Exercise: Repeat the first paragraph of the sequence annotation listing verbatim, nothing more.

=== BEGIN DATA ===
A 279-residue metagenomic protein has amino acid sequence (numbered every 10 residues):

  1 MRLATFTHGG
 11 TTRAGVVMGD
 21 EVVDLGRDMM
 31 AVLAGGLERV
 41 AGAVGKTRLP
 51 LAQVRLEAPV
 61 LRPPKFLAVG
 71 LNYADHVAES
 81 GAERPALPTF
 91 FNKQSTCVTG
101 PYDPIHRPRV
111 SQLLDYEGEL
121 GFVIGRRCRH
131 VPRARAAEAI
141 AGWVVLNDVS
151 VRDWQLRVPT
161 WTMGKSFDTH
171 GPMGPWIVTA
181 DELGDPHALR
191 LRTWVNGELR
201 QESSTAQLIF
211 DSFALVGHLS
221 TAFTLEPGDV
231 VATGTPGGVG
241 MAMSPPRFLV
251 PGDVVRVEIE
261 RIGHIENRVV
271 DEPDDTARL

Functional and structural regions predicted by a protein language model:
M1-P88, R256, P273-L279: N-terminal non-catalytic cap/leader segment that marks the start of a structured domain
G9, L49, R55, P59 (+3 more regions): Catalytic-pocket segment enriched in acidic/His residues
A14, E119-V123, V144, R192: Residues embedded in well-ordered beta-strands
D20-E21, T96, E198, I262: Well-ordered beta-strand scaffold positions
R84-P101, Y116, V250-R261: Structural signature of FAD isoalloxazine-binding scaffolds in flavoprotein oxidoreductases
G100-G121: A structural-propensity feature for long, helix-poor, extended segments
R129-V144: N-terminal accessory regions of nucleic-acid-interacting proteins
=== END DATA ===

A 279-residue metagenomic protein has amino acid sequence (numbered every 10 residues):